Blackjack had done his work with her exterior. He had carved her
countenance to the image of emptiness and inanity; had imbued her
with the stolidity of his crags, and the reserve of his hushed
interiors. She always seemed to hear, whatever her surroundings
were, the scaly-barks falling and pattering down the mountain-
side. She could always hear the awful silence of Black- jack
sounding through the stillest of nights.
Goree watched this solemn equipage, as it drove to his door,
with only faint interest; but when the lank driver wrapped the
reins about his whip, awkwardly descended, and stepped into the
office, he rose unsteadily to receive him, recognizing Pike Garvey,
the new, the transformed, the recently civilized.
The mountaineer took the chair Goree offered him. They who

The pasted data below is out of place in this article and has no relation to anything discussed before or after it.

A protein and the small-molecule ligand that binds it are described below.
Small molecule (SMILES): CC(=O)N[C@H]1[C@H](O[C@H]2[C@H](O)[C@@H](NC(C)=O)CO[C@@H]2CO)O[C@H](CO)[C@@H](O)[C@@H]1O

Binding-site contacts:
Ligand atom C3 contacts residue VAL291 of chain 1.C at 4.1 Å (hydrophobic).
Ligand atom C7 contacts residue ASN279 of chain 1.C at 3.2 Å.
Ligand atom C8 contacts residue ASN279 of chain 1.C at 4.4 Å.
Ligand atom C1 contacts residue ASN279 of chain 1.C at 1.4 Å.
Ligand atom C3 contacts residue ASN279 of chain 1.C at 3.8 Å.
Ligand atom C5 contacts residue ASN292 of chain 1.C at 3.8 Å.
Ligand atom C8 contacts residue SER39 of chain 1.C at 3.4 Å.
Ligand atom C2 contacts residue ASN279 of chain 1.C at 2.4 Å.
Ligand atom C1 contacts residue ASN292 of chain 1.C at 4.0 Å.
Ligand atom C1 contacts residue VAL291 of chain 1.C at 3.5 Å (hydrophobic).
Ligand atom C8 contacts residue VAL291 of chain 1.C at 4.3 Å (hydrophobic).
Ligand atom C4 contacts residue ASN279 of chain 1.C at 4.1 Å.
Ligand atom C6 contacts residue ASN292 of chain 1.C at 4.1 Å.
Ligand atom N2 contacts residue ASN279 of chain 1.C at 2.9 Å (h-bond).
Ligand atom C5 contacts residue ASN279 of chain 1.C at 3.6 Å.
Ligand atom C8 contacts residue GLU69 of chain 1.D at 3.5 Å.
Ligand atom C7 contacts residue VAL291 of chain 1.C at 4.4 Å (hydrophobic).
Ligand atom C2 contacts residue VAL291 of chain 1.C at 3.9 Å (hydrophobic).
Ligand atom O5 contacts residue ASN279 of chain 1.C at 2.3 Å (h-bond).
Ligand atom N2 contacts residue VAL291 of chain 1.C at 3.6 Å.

cast doubts upon Garvey's soundness of mind had a strong witness in
the man's countenance. His face was too long, a dull saffron in
hue, and immobile as a statue's. Pale-blue, unwinking round eyes
without lashes added to the singularity of his gruesome visage.
Goree was at a loss to account for the visit.
"Everything all right at Laurel, Mr. Garvey?" he
"Everything all right, sir, and mighty pleased is Missis
Garvey and me with the property. Missis Garvey likes yo' old place,
and she likes the neighbourhood. Society is what she 'lows she
wants, and she is gettin' of it. The Rogerses, the Hapgoods, the
Pratts and the Troys hev been to see Missis Garvey, and she hev et
meals to most of thar houses. The best folks hev axed her to
differ'nt kinds of doin's. I cyan't say, Mr. Goree, that sech
things suits me -- fur me, give me them thar." Garvey's huge,
yellow-gloved hand flourished in the direction of the mountains.
"That's whar I b'long, 'mongst the wild honey bees and the b'ars.
But that ain't what I come fur to say, Mr. Goree. Thar's somethin'
you got what me and Missis Garvey wants to buy."
"Buy!" echoed Goree. "From me?" Then he laughed harshly. "I
reckon you are mistaken about that. I reckon you are mistaken about
that. I sold out to you, as you yourself expressed it, 'lock, stock